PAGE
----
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REST is OVER!

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commit 661fde11d969204f47a0ffa17c085f5d12b0b919 1 parent 0edae1e
Steve Klabnik authored
1  blog.rb
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@@ -85,6 +85,7 @@ def format_outline(outline)
begin
source = SourceFile.new(params[:id])
@title = source.metadata['title']
+ @title_hidden = source.metadata['title-hidden']
@content = source.content
@outline = source.outline
haml :post
118 posts/2012-02-23-rest-is-over.markdown
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+---
+title: REST is OVER!
+title-hidden: true
+---
+
+<div style="text-align: center">
+<h1 style="
+padding:25px 0;
+margin-left: 40px;
+margin-right: 40px;
+margin-top: 0px;
+margin-bottom: 10px;
+font-size: 800%;
+letter-spacing: -0.04em;
+background-color: #4DBCE9;
+text-shadow: -2px -2px 0px white;">REST is</h1>
+<p><img src="http://i.imgur.com/GFhQ2.png" alt="over" /></p>
+</div>
+
+<hr/>
+
+Yep. Sorry to have to inform you. REST is totally over. The cool kids are
+moving on. We're building "Hypermedia APIs" now. Such is life.
+
+## A lesson from the anti-globalization movement
+
+Way back in the day, [COINTELPRO](http://en.wikipedia.org/wiki/COINTELPRO) was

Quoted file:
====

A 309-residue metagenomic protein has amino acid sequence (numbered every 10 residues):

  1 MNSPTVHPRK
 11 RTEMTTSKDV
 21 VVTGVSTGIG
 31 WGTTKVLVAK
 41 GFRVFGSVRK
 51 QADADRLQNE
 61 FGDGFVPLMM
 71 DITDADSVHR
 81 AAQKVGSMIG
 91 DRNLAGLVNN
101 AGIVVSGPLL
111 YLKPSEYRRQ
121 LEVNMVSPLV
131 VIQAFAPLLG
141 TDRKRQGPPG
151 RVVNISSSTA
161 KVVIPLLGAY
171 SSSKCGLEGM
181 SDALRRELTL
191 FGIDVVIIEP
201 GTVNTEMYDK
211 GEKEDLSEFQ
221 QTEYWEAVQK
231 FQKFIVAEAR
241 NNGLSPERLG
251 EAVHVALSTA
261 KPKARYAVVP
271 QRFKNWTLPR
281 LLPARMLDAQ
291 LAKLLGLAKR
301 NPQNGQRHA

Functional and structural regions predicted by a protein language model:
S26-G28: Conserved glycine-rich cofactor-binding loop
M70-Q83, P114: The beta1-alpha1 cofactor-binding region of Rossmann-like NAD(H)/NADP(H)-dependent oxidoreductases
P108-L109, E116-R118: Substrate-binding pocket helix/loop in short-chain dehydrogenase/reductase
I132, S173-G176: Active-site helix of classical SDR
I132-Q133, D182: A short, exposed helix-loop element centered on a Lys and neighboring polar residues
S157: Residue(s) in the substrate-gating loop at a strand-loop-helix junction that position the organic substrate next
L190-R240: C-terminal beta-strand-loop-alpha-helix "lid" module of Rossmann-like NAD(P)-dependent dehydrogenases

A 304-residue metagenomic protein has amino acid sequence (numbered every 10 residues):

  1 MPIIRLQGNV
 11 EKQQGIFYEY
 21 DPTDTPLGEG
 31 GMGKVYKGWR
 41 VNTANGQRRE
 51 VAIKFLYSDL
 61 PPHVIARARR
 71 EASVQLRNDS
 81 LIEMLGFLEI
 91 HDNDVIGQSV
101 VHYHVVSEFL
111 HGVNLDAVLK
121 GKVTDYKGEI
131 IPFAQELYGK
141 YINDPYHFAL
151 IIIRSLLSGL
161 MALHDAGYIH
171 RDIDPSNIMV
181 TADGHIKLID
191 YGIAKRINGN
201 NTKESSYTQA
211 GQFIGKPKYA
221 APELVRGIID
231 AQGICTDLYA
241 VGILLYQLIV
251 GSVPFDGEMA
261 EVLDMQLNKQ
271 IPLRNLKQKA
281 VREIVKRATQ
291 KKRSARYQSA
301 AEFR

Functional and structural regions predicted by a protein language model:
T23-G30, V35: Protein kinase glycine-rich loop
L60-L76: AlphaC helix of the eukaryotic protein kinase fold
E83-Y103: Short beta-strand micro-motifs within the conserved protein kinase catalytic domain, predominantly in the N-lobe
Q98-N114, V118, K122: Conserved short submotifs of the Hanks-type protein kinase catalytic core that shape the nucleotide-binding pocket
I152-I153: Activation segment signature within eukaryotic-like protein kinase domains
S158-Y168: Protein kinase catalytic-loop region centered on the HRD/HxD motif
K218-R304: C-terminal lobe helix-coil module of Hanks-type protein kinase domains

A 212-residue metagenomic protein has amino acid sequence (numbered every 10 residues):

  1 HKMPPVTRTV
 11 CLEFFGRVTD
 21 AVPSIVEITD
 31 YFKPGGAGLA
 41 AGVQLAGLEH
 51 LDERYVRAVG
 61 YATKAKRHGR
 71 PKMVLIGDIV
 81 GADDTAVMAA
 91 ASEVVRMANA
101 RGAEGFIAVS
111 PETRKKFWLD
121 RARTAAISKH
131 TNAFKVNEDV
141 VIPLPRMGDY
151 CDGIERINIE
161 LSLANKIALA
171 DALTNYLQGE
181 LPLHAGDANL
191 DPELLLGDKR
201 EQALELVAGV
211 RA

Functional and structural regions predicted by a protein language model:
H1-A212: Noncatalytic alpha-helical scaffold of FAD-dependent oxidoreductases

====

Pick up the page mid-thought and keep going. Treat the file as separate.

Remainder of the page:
+at the forefront of America's fight against "subersive" organizations and
+individuals. One goal of COINTELPRO was to create tension and division amongst
+radical groups, in order to disrupt their operations. Techniques such as
+[Concern Trolling](http://en.wikipedia.org/wiki/Troll_(Internet)#Concern\_troll)
+are really effective at this kind of thing.
+
+In 2008, for the Republican National Convention in St. Paul, a document was passed
+around:
+
+> At an anti-RNC conference held over the weekend of February 9th and 10th, a
+> broad spectrum of groups revealed what are being called the “St. Paul
+> Principles” of unity for resisting the 2008 Republican National Convention
+> (RNC).
+>
+> This is a departure from the sectarian squabbles that have plagued past
+> years’ anti-convention organizing. Pitting groups of differing political
+> beliefs against each other has been a frequent tactic of state repression
+> since the days of COINTELPRO.
+>
+> By drafting the principles together, the co-signing organizations are taking
+> historic steps to actively extinguish divisiveness from their respective
+> groups. The principles will ensure respect for the soon-to-be-permitted march
+> on September 1 by people planning non-permitted activities, and in turn,
+> participants in the September 1 march will adhere to the principles and do
+> nothing to sow division among the many activists coming to the Twin Cities to
+> protest the RNC.
+>
+> The principles are:
+>
+> 1. Our solidarity will be based on respect for a diversity of tactics and the
+> plans of other groups.
+>
+> 2. The actions and tactics used will be organized to maintain a separation of
+> time or space.
+>
+> 3. Any debates or criticisms will stay internal to the movement, avoiding any
+> public or media denunciations of fellow activists and events.